TOC Ready Room 6 May 2022: Intel superheroes of America

What’s wrong and right in the world.

Unfortunately, U.S. officials handed NBC a disclosure on Thursday that the U.S. had assisted Ukraine in targeting the Russian cruiser Moskva, which was sunk by a Ukrainian anti-ship missile attack on 14 April.

Touting such activities in the media is foolish and unnecessary.  Providing assistance in locating and identifying Russian weapon systems that are then immediately targeted can be read as becoming a belligerent in the war.

Crowing over it, in the manner we saw Thursday, also looks like taking credit for superficial politics’ sake, and that always comes off as weak and undisciplined.

It’s one thing to announce without caveat that you attacked something, take full responsibility, and issue an unmistakable warning through your tone and your terse explanation of why.

But that’s not what U.S. officials did. Continue reading “TOC Ready Room 6 May 2022: Intel superheroes of America”

TOC Ready Room 9 April 2022: Russia-Ukraine, Adieu mon status quo; Echoes of info ops dance in our heads

What’s wrong and right with the world.

The first order of business in the Ready Room is the state of the status quo six-odd weeks into the Russian invasion of Ukraine.

Per our RR convention, this won’t be an in-depth look.  But it’s important to point out that the status quo has already changed, in ways that are likely to be irreversible, and that have been flying under the radar up to now.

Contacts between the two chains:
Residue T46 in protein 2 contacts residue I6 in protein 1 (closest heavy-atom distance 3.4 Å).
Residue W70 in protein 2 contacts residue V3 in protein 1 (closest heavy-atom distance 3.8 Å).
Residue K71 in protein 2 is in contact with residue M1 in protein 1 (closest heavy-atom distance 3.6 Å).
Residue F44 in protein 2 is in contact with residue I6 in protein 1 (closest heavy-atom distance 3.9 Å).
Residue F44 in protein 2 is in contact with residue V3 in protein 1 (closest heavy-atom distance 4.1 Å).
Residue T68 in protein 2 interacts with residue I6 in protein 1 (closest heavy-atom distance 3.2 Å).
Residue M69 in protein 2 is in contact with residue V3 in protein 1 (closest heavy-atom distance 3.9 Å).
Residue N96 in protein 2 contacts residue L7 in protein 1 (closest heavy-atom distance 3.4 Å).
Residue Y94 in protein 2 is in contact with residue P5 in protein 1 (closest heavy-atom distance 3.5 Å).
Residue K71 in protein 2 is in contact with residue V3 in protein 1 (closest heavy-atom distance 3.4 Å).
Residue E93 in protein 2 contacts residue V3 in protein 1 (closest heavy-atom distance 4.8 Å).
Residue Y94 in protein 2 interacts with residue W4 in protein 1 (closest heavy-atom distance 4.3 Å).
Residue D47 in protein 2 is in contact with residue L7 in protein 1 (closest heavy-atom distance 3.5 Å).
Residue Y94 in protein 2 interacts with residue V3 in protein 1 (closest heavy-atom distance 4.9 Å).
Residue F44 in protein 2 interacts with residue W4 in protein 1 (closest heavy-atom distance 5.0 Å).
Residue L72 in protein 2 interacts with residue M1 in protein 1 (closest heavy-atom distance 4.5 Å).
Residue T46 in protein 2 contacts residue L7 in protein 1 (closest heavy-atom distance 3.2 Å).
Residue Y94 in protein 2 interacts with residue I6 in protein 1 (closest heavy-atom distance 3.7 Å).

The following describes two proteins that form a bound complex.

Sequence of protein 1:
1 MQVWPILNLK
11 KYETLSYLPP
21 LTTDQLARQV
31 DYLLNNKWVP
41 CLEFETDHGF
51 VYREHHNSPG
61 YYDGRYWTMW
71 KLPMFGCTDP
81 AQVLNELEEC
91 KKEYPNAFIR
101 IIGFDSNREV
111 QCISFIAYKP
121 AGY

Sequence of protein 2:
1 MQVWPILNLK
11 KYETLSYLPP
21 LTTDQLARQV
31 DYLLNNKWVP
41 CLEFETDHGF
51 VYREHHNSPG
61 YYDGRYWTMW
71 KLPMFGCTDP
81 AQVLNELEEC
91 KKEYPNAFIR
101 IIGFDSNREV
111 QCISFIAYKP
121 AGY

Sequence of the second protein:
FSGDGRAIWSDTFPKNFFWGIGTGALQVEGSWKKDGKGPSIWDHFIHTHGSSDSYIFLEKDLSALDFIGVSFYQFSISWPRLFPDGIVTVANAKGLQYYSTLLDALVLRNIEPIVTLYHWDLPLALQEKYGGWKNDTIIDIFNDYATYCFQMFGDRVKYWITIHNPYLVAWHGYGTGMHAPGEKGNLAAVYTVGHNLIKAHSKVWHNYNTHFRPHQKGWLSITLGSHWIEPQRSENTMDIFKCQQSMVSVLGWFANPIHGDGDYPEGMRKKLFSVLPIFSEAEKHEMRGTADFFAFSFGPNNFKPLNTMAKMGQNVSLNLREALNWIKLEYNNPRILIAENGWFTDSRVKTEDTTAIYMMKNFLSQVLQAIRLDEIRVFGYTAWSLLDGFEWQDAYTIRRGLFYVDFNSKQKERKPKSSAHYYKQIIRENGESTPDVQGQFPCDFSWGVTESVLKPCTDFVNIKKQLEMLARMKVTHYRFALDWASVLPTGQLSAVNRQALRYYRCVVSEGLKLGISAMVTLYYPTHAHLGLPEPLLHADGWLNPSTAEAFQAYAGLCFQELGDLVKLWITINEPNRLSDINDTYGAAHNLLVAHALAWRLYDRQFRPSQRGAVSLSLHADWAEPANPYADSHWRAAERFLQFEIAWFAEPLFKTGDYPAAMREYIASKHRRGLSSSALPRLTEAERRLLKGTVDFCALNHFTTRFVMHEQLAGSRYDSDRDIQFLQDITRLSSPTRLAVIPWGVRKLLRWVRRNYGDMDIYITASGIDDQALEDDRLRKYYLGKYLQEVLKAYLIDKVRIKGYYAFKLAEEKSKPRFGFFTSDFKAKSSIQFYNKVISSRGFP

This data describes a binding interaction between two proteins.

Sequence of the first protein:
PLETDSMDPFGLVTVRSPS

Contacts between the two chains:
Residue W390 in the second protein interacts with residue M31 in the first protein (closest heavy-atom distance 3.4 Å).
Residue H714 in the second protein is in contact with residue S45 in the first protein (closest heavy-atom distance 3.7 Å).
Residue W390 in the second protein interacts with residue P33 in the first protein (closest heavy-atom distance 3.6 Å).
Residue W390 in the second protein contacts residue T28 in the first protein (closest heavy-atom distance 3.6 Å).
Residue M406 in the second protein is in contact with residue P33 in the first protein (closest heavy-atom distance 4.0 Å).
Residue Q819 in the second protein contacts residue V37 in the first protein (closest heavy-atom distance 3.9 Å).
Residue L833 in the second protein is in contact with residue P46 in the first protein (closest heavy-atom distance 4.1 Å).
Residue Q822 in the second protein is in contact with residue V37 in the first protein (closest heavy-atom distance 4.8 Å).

I think a lot of people realize this is happening, even if they can’t readily think what the specific details are.  Only one border has been breached so far, after all.  NATO hasn’t been drawn into “World War III.”  How bad can it be?

We’ve looked at one detail already:  the immediate failure of NATO’s missile defense linchpin. Continue reading “TOC Ready Room 9 April 2022: Russia-Ukraine, Adieu mon status quo; Echoes of info ops dance in our heads”

Strategic ambiguity for fun and profit

Ambiguity: it’s what’s for dinner.

The US intelligence community is having a very difficult time interpreting the signals from Iran’s nuclear program.   This isn’t that unusual in historical context; US intelligence tends to be surprised by nuclear detonations.  But it is of grave concern that our national leadership at all levels seems to be so shortsighted about what is at stake.  Our biggest problem in dealing with Iran today is framing the issue – and at the moment, we’re doing it wrong.

If we frame the issue as a question of how close Iran is to getting the bomb, Continue reading “Strategic ambiguity for fun and profit”